Most of us go our entire lives without learning to be mindful — to be present and fully aware in the moment. Though it can be a powerful tool for self-regulation in the face of anxiety and other mental health issues, it’s also a challenge to master. To give future generations a leg up, a movement has begun to teach children mindful techniques.
The University of Wisconsin-Madison’s Center for Healthy Minds recently developed a mindfulness-based kindness cirriculum. Building off that, Sesame Workshop came up with its own for use in Sesame Street and apps. Mindful.org shared details:
“I was impressed with the energy, the inquisitiveness, and what appeared to be the real desire to do what they could to bring this topic to the forefront,” says Laura Pinger, a senior outreach specialist for Healthy Minds.
She and associate scientist Lisa Flook shared the center’s 12-week curriculum, which includes songs, literature, and activities that revolve around kindness or sharing, and mindfulness practices such as belly breathing and a “mind jar” filled with water and glitter that helps kids notice how thoughts get agitated and then settle. They also discussed early research results showing higher academic performance and improvements on measures of altruism and gratification delay among students who participated in the training.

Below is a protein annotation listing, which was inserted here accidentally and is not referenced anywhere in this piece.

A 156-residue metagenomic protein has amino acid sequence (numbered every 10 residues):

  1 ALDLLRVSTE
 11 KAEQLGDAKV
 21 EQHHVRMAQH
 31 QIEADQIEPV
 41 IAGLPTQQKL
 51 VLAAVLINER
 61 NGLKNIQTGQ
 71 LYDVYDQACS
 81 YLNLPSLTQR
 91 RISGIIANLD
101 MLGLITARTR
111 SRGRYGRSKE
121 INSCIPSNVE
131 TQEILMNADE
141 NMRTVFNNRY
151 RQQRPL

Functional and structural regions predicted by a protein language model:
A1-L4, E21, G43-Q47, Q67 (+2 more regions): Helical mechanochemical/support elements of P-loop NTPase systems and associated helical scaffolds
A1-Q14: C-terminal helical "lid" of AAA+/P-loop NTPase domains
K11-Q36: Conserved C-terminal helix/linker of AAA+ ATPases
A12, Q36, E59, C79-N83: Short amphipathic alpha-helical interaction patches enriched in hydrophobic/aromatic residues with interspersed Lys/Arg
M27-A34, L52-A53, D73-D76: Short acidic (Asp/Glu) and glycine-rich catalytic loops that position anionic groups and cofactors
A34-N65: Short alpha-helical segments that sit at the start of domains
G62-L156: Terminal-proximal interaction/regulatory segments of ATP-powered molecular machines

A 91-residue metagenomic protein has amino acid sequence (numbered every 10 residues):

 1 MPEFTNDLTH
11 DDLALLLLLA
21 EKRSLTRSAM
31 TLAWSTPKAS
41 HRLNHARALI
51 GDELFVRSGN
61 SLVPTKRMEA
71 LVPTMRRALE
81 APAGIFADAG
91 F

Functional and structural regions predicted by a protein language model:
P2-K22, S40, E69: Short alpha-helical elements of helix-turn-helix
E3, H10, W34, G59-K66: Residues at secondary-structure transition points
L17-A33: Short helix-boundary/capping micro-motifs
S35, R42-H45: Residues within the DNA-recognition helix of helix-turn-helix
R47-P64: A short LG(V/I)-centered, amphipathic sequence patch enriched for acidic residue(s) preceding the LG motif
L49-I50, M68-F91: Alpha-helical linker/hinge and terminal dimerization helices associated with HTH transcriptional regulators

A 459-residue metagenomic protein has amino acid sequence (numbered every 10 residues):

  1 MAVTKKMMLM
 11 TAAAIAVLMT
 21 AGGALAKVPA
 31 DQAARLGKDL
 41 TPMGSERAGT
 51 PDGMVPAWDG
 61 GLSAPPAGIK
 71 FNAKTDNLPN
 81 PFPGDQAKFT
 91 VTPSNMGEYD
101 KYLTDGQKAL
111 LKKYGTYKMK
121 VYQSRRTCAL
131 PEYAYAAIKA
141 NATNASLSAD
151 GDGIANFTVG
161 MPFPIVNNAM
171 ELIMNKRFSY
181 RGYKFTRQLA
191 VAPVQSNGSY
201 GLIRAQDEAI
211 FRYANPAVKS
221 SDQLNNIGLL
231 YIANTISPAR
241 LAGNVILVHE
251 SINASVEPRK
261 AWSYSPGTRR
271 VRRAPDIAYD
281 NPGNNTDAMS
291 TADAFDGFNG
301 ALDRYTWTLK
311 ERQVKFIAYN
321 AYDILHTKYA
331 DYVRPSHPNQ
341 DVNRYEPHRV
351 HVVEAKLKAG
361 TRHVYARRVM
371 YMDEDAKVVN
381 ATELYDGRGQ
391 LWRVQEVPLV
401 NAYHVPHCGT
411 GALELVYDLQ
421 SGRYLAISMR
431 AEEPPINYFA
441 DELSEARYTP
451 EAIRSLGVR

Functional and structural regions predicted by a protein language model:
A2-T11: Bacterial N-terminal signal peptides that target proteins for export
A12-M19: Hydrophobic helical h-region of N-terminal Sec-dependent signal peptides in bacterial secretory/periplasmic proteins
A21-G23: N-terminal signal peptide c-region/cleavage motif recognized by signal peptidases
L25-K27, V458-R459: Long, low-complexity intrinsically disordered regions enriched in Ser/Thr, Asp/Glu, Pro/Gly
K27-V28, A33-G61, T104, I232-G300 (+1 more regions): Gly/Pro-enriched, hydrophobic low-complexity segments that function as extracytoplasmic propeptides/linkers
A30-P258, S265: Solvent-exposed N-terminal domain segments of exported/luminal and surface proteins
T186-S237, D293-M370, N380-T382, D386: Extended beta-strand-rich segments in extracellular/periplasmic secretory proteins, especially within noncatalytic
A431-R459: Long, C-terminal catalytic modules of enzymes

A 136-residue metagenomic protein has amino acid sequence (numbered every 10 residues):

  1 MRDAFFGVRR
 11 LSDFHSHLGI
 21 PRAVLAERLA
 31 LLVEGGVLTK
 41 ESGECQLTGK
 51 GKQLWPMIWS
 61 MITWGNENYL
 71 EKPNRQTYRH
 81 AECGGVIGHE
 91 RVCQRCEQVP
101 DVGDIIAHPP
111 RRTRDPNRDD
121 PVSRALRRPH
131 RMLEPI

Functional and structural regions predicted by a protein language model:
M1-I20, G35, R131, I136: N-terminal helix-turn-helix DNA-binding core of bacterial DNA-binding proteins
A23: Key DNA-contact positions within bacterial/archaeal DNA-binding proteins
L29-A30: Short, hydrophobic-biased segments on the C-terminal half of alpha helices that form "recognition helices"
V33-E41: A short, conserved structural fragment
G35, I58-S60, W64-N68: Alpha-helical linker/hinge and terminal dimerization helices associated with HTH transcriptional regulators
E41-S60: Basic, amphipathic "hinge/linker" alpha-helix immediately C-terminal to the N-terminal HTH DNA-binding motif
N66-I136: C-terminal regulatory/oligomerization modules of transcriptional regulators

A new mobile app called Mindful Powers follows in Sesame Workshops’ footsteps. It’s a “kid-first, holistic approach to building social-emotional learning through the power of play.” Its goal is to teach children to develop healthy relationships with stress and anxiety early in their lives — skills that will help them into the future.
Each user gets their own Flibbertigibbet, a cute, friendly spherical friend. The Flibbertigibbet is easily agitated, so its child needs to learn to help it calm down with gentle, soothing motion. Then it can accompany them for voice-guided mindfulness sessions
The Flibbertigibbet also keeps kids company while they work for set periods of time. If the device is lifted during that focus period, the Flibbertigibbet will gently remind its child to go back to what they were doing.
Smashing Ideas creative director Jessica Barnes recently talked to The Memo about the app, which was developed in consultation with Dr. Roger Vilardaga, a clinical psychologist and assistant professor at Duke University’s Department of Psychiatry and Behavioral Sciences.
“Lessons are served in bite size stories, starting out with easy-to-understand concepts, working towards harder-to-grasp concepts,” Barnes says. “Kids learn how to deal with big emotions and when they come up, how to act on those feelings instead of being reactive.”
Making an app that’s “undeniably cute” helps with this process, adds Barnes.
“We wanted Flibbertigibbet to act as a mirror for kids and the cute factor creates an instant attachment.”
There are a great many apps for adults who want to learn mindfulness, too. But if you think you might benefit from a Flibbertigibbet of your own, Mindful Powers is available on the iOS App Store.